In Zionist’s dictionary, neo-Nazis are those who criticize the Zionist entity.
In June 2011, the chief of the English Defence League (EDL), Tommy Robinson, accused being a Nazi, wrote: “The English Defence League was formed two years ago. One of the fundamental beliefs that this movement was built on was its support for Israel’s right to defend itself. In our first demonstrations, we went to Birmingham, and we flew the flag of Israel, the Star of David. In the first public speech I ever gave, I wore the Star of David in Leeds. The reason for this is because Israel is a shining star of democracy. If Israel falls, we all fall. This is what our movement has been built on for two years“.
In July 2011 – A Russian neo-Nazi delegation arrived in Israel on the invitation of editor of the Russian edition of Arutz 7, the media voice of the settler movement. The members of the delegation visited Yad VaShem (Holocaust Museum) without telling anyone there that they were Holocaust deniers. Two of them have been photographed giving Nazi salutes, celebrating Der Fuhrer’s birthday, and they published songs of praise to Adoph Hitler on their website. During an Israeli TV interview when asked how a neo-Nazi could now embrace Zionism, one of them replied that both Israelis and White European are facing a common enemy. “We are talking about radical Islam which is enemy of humanity, enemy of democracy, enemy of progress and any sane society“.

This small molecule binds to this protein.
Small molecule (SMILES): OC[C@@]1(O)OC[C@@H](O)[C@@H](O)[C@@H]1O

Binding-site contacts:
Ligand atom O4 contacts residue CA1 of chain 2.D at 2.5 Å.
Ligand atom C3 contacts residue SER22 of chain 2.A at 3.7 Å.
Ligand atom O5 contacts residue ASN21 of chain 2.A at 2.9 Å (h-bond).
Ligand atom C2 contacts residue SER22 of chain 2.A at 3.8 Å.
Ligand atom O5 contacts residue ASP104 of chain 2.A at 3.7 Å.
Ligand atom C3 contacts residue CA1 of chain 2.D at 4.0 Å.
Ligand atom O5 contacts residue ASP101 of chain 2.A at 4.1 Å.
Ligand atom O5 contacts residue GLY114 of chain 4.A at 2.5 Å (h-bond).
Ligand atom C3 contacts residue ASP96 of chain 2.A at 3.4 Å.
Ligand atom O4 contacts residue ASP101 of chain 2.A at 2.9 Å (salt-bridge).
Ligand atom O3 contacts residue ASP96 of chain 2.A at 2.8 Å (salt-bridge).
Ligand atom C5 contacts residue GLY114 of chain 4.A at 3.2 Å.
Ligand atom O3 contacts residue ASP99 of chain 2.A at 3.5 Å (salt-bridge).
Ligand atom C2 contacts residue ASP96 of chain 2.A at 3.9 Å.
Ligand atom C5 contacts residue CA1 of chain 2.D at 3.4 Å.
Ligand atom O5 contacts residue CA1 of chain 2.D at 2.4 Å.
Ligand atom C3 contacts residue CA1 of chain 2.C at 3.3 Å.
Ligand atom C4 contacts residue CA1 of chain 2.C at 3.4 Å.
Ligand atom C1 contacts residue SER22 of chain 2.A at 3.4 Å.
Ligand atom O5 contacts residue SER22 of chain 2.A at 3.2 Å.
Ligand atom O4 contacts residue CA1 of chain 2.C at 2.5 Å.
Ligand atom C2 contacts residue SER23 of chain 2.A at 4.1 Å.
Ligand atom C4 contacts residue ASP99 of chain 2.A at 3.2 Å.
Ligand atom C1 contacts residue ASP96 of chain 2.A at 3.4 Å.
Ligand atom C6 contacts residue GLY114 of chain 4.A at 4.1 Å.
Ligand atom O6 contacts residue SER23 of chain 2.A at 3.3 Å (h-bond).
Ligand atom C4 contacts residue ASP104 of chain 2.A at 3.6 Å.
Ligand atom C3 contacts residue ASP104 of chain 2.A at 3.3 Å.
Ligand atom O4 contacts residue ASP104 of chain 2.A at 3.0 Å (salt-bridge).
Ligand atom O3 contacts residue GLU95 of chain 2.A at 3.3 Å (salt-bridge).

Yesterday’s anti-Semites have reformed themselves as today’s crusading heroes against an unstoppable Muslim birth-rate on a continent that now sees Islam as an intolerant and ghettoised religion. These increasingly mainstream attitudes have marinated across Europe for at least a decade – most starkly expressed in the writings of the Norway killer Anders Breivik, who slaughtered nearly 70 young left-wingers on Utøya island in late July this year.